Sons Of The Desert Make Change After Song Dispute

Texas group returns with new album, new label following rift over 'Goodbye Earl.'

NASHVILLE — It's been a roller-coaster year for Texas

quintet Sons of the Desert, who

release their MCA Nashville debut, Change, this week, after

leaving Epic Records over a couple of song disputes.

The band claimed "creative differences" with Epic and parent label Sony

Music Nashville on their unreleased sophomore album, citing issues

involving their losing the single release of the song "Goodbye Earl"


HREF="">RealAudio excerpt of Dixie Chicks' version) to the

COLOR="#003163">Dixie Chicks — who posted a #2

Billboard hit with it — and their own song "Albuquerque"



RealAudio excerpt). The Sons felt they'd been given short shrift

on "Albuquerque," owing to a produced version they didn't like.

The Sons had been singing "Earl" in concert, and they recorded it for

their second album. The Chicks began playing it live and recorded it on

their album Fly. But when it came time for choosing singles, Sony

gave permission for the Dixie Chicks — not Sons of the Desert

— to release the song.

After the male-bashing brouhaha surrounding "Goodbye Earl," the Sons

find it interesting to note that men originally recorded the song, which

has a "Thelma and Louise" theme.

"We've been told when we sing it, it's taken like a story — an

audio movie — but that when females sing it, it's taken literally,"

Sons frontman Drew Womack said.

His brother, guitarist Tim Womack,

further explained: "We played the song for several radio stations, and

we never received comments calling it male-bashing."

Representatives for Sony Music Nashville and the Dixie Chicks declined


A New Day With MCA

The group said goodbye to these woes, however. When MCA Nashville

recruited the Sons for its roster, the quintet parted with Epic.

"[MCA Nashville President] Tony Brown was a fan of our first album and

said he wouldn't try to change us; he just wanted to get us out in front

of more people," bass player Doug

Virden said.

"We've really gained a new sense of respect and confidence with this

change," added Drew Womack, who co-wrote five of 11 songs on

Change, compared with three on the unreleased project.

"The same goes for the studio," Virden continued. "We were recording

within two or three weeks of signing our deal, and we had a lot more

input with this album." Tim Womack also appreciated the rush into the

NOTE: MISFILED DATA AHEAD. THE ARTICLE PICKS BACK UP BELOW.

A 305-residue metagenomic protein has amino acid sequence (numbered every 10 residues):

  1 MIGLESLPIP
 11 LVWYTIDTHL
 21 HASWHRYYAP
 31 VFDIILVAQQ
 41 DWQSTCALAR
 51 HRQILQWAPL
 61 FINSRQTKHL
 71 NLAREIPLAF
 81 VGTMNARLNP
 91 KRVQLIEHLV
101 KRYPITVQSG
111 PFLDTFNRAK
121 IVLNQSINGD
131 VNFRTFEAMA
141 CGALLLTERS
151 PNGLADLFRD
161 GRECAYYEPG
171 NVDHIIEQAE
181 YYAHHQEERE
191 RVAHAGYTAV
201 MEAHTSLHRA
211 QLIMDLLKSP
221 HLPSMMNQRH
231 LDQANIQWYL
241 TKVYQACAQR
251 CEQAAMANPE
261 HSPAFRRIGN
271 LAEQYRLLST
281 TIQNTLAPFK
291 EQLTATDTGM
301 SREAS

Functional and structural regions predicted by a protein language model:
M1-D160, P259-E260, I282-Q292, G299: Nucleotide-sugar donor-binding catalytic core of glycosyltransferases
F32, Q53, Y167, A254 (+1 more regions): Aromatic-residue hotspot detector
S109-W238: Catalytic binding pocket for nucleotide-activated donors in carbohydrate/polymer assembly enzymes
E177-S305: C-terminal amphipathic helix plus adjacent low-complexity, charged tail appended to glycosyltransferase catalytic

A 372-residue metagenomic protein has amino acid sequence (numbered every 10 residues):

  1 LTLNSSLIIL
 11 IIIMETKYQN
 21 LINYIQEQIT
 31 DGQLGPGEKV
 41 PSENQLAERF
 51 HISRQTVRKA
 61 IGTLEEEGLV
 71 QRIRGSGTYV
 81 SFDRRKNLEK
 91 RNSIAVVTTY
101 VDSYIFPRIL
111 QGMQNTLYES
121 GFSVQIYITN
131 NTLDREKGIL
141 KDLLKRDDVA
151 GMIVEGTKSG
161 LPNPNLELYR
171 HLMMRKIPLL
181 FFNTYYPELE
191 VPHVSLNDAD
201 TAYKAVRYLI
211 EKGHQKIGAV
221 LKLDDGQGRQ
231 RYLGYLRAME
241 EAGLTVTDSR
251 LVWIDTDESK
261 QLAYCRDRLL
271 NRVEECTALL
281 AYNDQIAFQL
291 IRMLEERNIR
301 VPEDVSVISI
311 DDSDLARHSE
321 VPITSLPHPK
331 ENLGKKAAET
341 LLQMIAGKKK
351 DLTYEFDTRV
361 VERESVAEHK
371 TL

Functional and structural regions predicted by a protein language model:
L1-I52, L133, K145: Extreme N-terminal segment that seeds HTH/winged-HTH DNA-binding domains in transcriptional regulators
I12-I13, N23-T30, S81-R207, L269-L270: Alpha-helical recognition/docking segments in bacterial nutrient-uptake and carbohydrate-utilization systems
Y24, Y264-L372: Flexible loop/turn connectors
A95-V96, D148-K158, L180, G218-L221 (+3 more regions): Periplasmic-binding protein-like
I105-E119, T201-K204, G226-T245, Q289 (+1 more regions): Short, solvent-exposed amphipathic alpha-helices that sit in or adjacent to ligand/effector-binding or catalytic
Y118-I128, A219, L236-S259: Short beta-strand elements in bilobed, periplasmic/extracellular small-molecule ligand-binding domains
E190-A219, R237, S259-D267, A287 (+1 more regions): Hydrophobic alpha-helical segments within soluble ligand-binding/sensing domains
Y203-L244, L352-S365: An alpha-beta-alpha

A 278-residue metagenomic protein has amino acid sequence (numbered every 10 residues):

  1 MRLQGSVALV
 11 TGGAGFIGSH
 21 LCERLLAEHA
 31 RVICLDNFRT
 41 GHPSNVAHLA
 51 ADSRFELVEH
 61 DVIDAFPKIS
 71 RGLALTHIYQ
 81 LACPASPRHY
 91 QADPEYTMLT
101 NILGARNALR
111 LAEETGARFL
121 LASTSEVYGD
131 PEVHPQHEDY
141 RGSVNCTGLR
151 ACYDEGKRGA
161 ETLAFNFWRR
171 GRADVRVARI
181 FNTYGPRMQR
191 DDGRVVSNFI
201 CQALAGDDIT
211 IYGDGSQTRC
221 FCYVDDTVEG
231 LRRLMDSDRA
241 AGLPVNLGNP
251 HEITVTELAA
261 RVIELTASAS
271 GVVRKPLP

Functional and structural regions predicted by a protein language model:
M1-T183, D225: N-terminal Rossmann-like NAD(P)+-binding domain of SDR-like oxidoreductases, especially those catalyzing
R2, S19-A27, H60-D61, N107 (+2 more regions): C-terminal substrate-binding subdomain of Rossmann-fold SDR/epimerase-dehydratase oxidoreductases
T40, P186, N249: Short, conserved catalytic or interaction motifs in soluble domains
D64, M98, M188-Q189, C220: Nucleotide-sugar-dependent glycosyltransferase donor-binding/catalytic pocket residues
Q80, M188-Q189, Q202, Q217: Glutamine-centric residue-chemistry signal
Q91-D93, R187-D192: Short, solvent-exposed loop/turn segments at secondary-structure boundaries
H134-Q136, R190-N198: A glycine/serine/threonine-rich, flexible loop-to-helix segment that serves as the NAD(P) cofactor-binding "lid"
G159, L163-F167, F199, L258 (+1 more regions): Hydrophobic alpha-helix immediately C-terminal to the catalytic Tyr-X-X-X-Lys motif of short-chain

recording process, as "we had started second-guessing ourselves."

Besides their MCA debut album, the Sons also recently provided

background vocals on unrelated Lee Ann

Womack's hit "I Hope You Dance." When we first heard this

song, it was magic," Drew Womack said. "We've been fortunate to be a

part of some great songs."

They also backed Ty Herndon on his

#1 hit "It Must Be Love," and Drew Womack co-wrote the

COLOR="#003163">Kenny Chesney chart-topper "She's Got It


Their own material becomes more rocking on Change, a switch from

their ballad-heavy debut that spawned the hits "Whatever Comes First,"

"Hand of Fate" and "Leaving October."

But their emphasis on strong lyrics and harmony continues, and the aptly

named title track seems as if it were written for them. "Tony called us

and said, 'We found the title track and first single.' It had to be,

because of what we've been through," explained Drew Womack, who even

changed his physical appearance by cropping his long locks.

What's more, the album sounds more like their live-performance style

— down to "Real Fine Love," a song by John

Hiatt, whose songs they frequently draw upon in concert.

"[Hiatt] is one of my biggest influences," Drew Womack said. "But we

took out one verse, to shorten it, so you'll have to buy the Hiatt

version for its entirety."

A new version of "Albuquerque" is edgier than the slower counterpart

previously released as a single. "We wanted to cut it again, to sound

like our live performance," Drew Womack said. "Albuquerque" was written

by tunesmiths Chris Lindsey and

Stephonie Seekel, who also

contribute "Everybody's Gotta Grow Up Sometime," which tells a tale

about GI Joe ditching the IRS by hiding out in Mexico.

Other highlights include the textured cut "From Goodbye to Hello," which

marks the first song finished by co-writers Drew and Tim Womack and

Virden, and "Too Far to Where You Are," which finds Drew Womack wrapping

his pipes around a soaring pop melody originally on hold for country

superstar Tim McGraw.

"We wanted to do something like some of the '80s bands we liked, and

this one reminds of Squeeze," Drew

Womack said.

Takin' It On The Road

Sons of the Desert will hit the road in support of the album on the

Spare Change Tour, beginning June 16 in Hastings, Neb., through Sept.

16, when they'll wrap up in Hutchinson, Kan.

According to Virden, the tour will be a return to their club-circuit

roots. "We'll be playing some free shows at smaller venues, which feels

good because that's where we came from."